<rant>Why isn't there a decent piece of software that lets home users backup their hard drives every once in a while? Or if there's one, why can't I find it anywhere? I can't hire an IT department, so anything more than 3 or 4 clicks is not worth it.</rant>
So I finally gave up and wrote a homegrown tool - the bit about programs scratching a developer's personal itch is so true! It's trivial enough to not call it a piece of "software" or even a "utility". I had the following objectives in mind for my backup strategy:
- The backup should reside on DVDs. When my machine goes six feet under, I cannot fiddle with peripherals nobody else has. I want a disk I can carry in my jacket pocket, walk over to school, and have my files with me.
- Restoring should only involve copying the files back: no extracting from archives (Corollary to Murphy's Law: In any archive copied to optical media, exactly one bit gets toggled by an invisible evil force, thus rendering said archive unusable.)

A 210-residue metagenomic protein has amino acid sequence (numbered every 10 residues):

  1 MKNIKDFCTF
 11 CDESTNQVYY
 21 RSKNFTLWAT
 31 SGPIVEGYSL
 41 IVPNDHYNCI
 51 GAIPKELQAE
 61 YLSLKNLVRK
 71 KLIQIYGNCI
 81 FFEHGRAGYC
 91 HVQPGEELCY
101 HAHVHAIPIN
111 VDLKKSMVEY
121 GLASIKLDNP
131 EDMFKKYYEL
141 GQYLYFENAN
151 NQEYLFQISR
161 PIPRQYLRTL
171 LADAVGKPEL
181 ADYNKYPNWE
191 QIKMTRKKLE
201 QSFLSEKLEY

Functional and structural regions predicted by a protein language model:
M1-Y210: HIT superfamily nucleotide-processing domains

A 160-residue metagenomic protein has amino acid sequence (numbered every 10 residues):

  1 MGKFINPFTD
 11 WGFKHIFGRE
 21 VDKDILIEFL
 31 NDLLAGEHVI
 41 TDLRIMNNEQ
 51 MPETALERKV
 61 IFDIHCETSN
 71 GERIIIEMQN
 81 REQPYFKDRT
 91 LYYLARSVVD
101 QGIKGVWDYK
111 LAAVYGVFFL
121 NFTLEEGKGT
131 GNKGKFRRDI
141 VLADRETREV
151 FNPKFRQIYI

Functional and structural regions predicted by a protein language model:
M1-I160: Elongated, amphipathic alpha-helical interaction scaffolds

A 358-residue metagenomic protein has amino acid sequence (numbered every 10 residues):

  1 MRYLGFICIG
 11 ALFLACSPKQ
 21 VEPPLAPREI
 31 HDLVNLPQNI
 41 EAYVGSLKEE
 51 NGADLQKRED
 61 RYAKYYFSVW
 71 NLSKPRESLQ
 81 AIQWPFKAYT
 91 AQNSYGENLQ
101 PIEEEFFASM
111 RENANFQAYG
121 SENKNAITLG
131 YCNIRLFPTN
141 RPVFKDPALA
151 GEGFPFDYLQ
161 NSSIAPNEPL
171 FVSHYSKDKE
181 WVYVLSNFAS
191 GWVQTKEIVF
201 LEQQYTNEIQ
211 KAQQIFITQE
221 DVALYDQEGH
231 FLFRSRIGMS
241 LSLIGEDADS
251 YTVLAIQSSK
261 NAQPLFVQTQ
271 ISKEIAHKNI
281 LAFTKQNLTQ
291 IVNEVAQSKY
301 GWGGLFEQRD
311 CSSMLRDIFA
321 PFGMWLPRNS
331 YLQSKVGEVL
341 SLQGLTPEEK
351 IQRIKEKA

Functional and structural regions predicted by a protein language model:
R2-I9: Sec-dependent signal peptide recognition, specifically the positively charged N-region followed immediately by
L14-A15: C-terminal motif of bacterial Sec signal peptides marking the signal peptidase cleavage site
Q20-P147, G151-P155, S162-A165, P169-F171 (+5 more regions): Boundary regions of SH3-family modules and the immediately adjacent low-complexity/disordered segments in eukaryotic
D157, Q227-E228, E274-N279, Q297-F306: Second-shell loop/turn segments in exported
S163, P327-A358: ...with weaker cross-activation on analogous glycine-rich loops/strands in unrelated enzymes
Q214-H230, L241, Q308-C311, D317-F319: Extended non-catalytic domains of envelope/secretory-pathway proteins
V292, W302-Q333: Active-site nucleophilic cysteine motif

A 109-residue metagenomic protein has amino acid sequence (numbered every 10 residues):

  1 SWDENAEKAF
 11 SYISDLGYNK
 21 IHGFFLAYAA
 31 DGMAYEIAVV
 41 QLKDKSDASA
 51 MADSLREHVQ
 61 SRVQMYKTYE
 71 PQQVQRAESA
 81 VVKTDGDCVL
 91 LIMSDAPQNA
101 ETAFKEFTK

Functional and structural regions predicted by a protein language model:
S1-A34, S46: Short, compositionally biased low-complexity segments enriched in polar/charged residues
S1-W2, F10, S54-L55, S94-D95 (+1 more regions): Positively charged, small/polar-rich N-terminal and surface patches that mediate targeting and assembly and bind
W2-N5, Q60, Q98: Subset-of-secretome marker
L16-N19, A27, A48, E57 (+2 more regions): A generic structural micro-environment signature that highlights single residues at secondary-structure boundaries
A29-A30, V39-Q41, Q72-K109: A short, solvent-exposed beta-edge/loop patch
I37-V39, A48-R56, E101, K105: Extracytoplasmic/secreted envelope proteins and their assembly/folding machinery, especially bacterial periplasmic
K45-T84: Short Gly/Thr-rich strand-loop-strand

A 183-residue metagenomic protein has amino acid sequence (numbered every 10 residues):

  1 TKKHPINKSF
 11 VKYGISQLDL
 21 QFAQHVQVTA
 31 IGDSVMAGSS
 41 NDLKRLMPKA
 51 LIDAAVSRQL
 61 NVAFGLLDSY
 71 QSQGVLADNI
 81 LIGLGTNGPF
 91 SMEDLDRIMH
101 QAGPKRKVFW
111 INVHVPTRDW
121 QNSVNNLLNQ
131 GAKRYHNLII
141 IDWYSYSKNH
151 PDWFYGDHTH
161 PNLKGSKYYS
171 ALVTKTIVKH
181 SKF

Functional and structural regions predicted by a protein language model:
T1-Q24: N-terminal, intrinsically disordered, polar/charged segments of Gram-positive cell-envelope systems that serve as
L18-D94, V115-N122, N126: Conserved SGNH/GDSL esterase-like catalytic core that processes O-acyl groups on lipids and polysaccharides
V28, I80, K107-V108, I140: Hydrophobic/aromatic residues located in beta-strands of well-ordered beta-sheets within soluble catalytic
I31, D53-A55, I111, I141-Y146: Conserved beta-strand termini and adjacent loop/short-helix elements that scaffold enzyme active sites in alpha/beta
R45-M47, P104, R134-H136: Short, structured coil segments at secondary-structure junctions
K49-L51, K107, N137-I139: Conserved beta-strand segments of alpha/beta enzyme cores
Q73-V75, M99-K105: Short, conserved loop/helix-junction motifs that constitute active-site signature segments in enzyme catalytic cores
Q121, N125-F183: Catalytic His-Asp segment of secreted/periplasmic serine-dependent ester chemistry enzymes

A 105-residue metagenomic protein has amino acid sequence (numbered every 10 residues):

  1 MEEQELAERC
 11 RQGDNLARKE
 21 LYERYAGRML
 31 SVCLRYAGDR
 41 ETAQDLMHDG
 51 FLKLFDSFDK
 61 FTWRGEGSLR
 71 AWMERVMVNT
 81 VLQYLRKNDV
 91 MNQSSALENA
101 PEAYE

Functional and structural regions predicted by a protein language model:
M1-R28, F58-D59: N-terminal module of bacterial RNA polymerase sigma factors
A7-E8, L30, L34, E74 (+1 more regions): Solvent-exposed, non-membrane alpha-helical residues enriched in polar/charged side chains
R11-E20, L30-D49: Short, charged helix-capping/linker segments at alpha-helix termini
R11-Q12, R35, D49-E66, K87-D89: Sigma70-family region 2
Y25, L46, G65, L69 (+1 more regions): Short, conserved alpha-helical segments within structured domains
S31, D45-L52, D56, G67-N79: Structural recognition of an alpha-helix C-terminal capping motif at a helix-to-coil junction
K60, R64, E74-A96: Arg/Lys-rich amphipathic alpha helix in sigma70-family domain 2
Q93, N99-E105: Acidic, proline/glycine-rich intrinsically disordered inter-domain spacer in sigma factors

- Incremental backups for intermediate days: copy only those files that changed since the last backup.
- I can't afford to pay for a program for such a simple task.
- Nice-to-have: have it automatically do this for me every X days.
Unfortunately, I found none that satisfied the given criteria. It didn't help that my primary platform is still Windows. I found Mike Rubel's article on Incremental Backups with rsync nice and informative, but useless on Windows because NTFS won't support hard links.
So I ended up writing this tool that looks at the last-modified date and copies over everything modified after a given date X to a temporary backup directory. Then, I just burn that to a DVD. Who said good solutions are complicated?Read More